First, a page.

Furnace Record Pressing Fires Up!

Last year when AnalogPlanet visited Furnace Record Pressing in Alexandria Virginia it was an enormous, mostly empty building. The vinyl pressing plant infrastructure installation had just begun.

Only a true visionary like Furnace's Eric Astor could see how the place would look a year later but now so can you! More than a half dozen record presses are now operational with more coming on line by the beginning of 2019.

All of Furnace's packaging facilities have been moved from the previous overcrowded facilities to the new spacious location. In this video you'll see the new offices, listening room, conference space and one man's pressing plant vision become a reality.

In this video you'll see what it takes to manufacture, package and ship large quantities of vinyl records. If you think they are overpriced, this video might give you reasons to conclude otherwise!

COMMENTS
furnacemfg's picture

As always, you're welcome to come by anytime. Thanks for your support over the last 10 years.

Drummer's picture

This video pushed me over the edge. I even visited the newly opened used record shop near my home and bought a record. I don't even own a turntable today! Thank you Mr Fremer. Jumping into the rabbit hole now.

analogdw's picture

Good for you! Welcome to the rabbit hole, it goes DEEP..... :D

RLss's picture

Best movie I've seen in 10 years. Fantastic, machine-shop-meets-lacquer goodness.

FvkedVpRoman's picture

Mr Furnace looks like a homeless whino. Greasy, unkept hair .... Why no tour of the bathroom? Do they have showers? Maybe channel some of that steam into a spa ans sauna room.

furnacemfg's picture

Thanks for noticing. I'm going for that Hobo chic look. Eric

atomlow's picture

FvkedVPRoman I bet Eric is a lot cooler than you. At least he isn't a douche like you.

kozakjj's picture

I have listen to both the classical records and new masters of led zeppelin. I think the new masters sound very good. But you know 99% of new vinyl have lacquers cut from a digital file. This is not the vinyl resurgence this is humans once again selling something that is not true to its origin. So Mike STOP crying about zeppelin remasters and rename your website without the word analog in it. This site is about mostly digital files on vinyl.

FvkedVpRoman's picture

Starting back in early 80s, most major media companies (CBS, Polygram, etc.) were using lathes with DDLs (digital delay lines). The signal on the cutting head was A/D'd and then D/A'd.
The audiophile labels (MFSL, etc.) did not use DDLs. But odds are greater than 70% that any record cut roughly 1983 henceforth had been DDL'd.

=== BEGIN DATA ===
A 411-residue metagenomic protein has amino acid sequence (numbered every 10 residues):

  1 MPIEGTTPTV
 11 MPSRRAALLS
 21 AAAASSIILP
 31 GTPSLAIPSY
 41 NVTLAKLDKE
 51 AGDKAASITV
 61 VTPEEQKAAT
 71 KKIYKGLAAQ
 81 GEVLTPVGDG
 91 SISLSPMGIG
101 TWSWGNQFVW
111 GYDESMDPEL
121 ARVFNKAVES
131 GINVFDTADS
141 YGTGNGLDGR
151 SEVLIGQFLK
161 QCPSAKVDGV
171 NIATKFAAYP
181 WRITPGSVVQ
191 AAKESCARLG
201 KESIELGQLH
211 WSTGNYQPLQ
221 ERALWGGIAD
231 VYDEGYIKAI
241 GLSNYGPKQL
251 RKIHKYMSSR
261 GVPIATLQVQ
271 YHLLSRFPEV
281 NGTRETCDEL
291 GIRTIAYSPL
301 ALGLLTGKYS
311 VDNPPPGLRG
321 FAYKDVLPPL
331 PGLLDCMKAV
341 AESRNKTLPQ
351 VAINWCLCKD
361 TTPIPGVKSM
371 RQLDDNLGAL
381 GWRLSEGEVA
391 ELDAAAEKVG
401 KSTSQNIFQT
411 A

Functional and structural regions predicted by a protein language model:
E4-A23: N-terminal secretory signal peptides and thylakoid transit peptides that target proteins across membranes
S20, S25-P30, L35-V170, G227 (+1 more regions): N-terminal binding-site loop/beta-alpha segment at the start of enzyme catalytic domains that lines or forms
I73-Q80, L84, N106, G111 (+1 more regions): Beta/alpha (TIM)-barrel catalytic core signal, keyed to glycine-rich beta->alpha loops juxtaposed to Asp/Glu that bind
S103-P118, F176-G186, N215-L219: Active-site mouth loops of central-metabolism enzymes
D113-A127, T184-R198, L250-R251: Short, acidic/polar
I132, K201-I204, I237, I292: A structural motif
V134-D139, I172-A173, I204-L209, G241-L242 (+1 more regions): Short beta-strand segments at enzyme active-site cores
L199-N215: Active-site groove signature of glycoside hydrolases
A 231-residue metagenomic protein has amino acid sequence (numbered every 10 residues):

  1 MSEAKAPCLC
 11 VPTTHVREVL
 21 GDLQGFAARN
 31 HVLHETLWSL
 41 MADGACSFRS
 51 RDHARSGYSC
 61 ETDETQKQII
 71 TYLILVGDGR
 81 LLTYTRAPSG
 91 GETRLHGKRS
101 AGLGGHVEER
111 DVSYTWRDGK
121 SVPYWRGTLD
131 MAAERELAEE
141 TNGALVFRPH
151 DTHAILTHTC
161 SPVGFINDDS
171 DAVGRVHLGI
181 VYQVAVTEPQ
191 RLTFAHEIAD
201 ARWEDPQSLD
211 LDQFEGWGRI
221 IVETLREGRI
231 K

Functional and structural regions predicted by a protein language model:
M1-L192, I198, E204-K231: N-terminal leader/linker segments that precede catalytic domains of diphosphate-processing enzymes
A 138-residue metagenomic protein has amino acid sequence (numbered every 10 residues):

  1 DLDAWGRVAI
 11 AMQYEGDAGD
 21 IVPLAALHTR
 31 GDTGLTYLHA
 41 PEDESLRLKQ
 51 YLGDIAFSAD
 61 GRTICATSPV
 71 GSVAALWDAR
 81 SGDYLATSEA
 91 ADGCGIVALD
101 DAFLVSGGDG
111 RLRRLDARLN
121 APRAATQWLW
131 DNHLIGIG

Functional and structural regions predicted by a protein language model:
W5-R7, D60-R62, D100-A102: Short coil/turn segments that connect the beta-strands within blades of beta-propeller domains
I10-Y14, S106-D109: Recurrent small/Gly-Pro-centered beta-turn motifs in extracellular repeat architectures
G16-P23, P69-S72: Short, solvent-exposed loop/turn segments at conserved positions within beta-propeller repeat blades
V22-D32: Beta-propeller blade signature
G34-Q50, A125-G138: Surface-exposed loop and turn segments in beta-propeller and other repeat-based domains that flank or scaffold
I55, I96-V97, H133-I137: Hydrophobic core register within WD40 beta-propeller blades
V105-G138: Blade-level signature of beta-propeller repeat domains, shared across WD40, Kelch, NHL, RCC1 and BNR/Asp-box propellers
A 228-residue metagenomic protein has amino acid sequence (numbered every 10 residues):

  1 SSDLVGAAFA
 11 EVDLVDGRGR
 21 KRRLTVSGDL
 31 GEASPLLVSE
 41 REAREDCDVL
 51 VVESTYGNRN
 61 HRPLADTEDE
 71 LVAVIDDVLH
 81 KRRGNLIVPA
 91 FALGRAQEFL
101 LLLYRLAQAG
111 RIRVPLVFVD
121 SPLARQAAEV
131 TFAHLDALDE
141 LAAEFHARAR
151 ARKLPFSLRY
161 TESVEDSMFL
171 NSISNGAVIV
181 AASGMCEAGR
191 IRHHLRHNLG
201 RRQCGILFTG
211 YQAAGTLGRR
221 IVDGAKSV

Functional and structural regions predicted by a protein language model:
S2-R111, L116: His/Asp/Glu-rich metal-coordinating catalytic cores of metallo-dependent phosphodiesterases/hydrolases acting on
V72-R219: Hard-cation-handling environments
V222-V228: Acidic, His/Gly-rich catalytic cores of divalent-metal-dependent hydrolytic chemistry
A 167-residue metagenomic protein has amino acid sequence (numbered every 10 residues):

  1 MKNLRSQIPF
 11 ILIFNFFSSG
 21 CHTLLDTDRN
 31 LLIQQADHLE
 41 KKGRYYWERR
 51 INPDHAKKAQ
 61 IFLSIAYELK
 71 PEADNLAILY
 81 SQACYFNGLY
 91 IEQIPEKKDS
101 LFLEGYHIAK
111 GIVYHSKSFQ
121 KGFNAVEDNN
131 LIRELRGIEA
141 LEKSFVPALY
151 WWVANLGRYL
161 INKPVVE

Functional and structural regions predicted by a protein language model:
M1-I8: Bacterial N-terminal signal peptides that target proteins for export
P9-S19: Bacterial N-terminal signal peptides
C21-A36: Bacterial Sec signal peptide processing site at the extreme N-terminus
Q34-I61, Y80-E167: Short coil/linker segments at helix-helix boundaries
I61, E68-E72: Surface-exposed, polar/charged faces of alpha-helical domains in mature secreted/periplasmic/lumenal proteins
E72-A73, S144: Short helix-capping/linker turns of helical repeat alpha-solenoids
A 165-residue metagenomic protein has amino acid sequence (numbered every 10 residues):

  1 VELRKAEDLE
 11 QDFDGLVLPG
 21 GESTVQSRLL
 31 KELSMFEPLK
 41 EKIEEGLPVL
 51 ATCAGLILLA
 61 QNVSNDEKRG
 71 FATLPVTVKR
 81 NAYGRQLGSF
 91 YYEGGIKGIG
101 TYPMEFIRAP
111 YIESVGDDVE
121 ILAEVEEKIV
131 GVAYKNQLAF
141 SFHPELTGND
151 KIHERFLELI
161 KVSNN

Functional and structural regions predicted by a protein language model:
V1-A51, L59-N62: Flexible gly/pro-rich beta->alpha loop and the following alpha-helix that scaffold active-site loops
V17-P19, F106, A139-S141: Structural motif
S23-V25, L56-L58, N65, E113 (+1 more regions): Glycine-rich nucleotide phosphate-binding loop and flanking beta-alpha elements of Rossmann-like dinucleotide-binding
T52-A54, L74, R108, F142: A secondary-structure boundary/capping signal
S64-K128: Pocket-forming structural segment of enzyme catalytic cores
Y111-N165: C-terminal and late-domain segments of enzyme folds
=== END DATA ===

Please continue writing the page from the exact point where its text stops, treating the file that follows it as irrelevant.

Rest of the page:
anaBlog's picture

I was inspired to watch Eric Astor "live his dream" at Furnace.

And I'm sure Eric intends no insult to shippers, but his comments at 1:24:45 and 1:25:14 (truck drivers don't give a sh*t; drunk forklift operator) recalled a recent experience:

    Our church distributes food at Thanksgiving and had to load a pallet of canned hams onto a small truck, outdoors, at night, during an ice storm, before the rain caused their cardboard boxes to come unglued. Our electric pallet jack's battery died so we had only a manual jack to work with. As the jack was too large for the truck's lift gate, we were all-but-resigned to breaking the pallet open and loading each 6-ham box by hand.

    Then on the spur of the moment the jack operator devised a plan: working the pallet diagonally he used the jack to help us balance the pallet half way on the lift gate. Then he moved the jack onto the lift gate and pulled as we pushed the pallet the rest of the way on. At points it was a near thing but in the end by experience, courage, initiative, and strength he helped us succeed, to my amazement.

My point is, that pallet could easily have tipped over, due not to a drinking problem but to the calculated risks involved. I'm sure this type of courage and initiative are summoned every day by those moving freight, just as they are by those making records.

Thank you for reading, and thank you Michael for reminding me that manual work is not mindless work and even running a record press requires skill and talent.

alexdias's picture

Great video Micheal, Eric seems like a great guy, eloquent, knowledgeable and inspiring! The love and attention to detail is clear and like you said, video like these show how much complex it is to produce a vinyl record which can give us decades and decades of immense pleasure.

Yorkshirefoxy1's picture

A great video and well timed. I was just rewatching the first video and wondered how much progress there had been since your first visit. Do you have any intentions of coming to the UK in 2019? It would be great if you toured some of the Uk’s specialist turntable manufacturers including Michell, Nottingham Audio, Linn and others. Vinyl has had a great year this year and I’m thinking of investing in an Okki Nokki or Project record cleaner any thoughts on which one is better? Keep up the great work, it’s appreciated!

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